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Sex and Relationship Therapy

Helping You Navigate The Path To Deeper Relational Understanding And Intimacy.
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Understanding Your Wounding

Feelings are functional because they tell us about our world. But when there is wounding, then the feelings become irrational and don’t accurately represent our world.

1. Anytime you get a big feeling, ask yourself:

  • Why does this matter to me?
  • Why does this upset me?
  • Why do I care?
  • What does it mean to me that this is happening?
  • What will happen if this continues to happen?
  • What does it say about me that this is happening?

2. After you get a response, ask yourself, why is that so bad?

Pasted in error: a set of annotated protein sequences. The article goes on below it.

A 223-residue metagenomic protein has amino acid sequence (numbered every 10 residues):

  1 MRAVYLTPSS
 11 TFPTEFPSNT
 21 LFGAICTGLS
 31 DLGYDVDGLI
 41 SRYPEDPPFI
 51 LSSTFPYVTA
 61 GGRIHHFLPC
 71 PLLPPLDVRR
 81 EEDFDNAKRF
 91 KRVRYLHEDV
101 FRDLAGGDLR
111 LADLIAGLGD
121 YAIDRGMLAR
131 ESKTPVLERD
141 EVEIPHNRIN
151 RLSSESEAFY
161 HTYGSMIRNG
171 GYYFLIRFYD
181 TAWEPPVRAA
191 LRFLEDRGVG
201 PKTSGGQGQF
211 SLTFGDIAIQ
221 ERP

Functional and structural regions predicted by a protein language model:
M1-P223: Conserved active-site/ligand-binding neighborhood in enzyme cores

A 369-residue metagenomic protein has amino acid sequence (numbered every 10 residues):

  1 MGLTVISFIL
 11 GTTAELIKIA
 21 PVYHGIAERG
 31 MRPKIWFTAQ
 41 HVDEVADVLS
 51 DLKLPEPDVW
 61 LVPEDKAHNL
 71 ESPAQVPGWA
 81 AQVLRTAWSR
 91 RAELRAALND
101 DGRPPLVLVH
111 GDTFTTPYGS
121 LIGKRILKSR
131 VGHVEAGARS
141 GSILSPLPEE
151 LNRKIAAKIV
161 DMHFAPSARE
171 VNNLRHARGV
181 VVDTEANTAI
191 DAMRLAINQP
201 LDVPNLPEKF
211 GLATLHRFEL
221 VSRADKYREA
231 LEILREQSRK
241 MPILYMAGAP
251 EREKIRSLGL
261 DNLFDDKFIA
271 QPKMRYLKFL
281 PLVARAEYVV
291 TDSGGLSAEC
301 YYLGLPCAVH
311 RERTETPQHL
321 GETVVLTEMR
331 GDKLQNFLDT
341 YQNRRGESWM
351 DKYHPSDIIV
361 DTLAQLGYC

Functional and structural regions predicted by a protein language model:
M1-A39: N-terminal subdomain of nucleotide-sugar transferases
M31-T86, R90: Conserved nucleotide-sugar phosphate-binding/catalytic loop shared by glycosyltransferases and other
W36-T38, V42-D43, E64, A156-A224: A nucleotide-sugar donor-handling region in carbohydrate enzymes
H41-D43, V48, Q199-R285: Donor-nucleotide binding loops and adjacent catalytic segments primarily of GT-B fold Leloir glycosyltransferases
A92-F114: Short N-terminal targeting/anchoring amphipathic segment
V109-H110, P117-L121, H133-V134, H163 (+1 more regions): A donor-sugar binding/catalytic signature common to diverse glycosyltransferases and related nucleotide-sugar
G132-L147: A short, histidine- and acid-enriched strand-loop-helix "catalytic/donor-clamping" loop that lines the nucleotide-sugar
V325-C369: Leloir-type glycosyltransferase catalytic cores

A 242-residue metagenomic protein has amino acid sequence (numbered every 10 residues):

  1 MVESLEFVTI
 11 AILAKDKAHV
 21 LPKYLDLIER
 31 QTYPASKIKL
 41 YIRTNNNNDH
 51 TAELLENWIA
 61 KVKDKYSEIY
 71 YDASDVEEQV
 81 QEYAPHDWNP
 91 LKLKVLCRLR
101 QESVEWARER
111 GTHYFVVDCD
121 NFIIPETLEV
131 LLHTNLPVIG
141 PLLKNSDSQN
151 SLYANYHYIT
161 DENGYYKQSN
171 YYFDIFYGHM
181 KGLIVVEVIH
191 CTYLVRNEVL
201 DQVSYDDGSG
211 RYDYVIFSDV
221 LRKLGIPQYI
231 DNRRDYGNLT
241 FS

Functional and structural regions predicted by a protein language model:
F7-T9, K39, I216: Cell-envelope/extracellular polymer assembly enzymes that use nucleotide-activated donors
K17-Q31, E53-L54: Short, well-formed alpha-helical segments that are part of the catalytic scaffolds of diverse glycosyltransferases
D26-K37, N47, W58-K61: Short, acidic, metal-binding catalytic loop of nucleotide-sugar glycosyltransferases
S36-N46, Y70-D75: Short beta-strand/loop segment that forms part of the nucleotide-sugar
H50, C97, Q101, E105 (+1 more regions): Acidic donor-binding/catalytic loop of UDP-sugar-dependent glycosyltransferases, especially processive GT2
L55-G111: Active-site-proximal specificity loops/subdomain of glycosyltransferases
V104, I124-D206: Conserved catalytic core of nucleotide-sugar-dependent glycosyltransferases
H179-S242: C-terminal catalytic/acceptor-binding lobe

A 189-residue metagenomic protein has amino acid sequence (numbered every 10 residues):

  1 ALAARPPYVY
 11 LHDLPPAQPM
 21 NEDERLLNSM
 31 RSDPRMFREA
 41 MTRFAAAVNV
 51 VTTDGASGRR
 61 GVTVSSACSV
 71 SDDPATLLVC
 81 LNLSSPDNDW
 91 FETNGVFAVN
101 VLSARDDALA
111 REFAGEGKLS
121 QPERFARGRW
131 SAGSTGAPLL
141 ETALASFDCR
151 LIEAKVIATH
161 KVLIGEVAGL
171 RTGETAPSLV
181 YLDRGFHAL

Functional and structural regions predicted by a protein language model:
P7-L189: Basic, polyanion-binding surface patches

• Keep on asking that until you get to the bottom of it, most often the root wounding is something about what you believe about yourself like, “I am not lovable”, “I am a failure”, “I’m not valuable”, “I’m not desirable”
  • Once you get to a sentence like this, realize this is your theme. Ask yourself if you have felt this at other times of your life. Create a history of the theme/feeling and how it has affected your life.

Example: Dave wants to have sex and Jaime doesn’t as much. He would ask himself, why does it bother me that she won’t have sex?

Most people will answer, because I want to have sex.

But that’s not really the case; a lot of people go without sex sometimes for months and years, and they don’t feel so angry about it. It’s probably because it means something.

So, ask again, what does it mean if she doesn’t want to have sex? Well, it means that she doesn’t desire me. What’s so bad about that? Because it means I am not valuable.

If you can’t get to wounding this way, I want you to take a moment and think about the worst experience you have ever had. Ask yourself the questions listed above.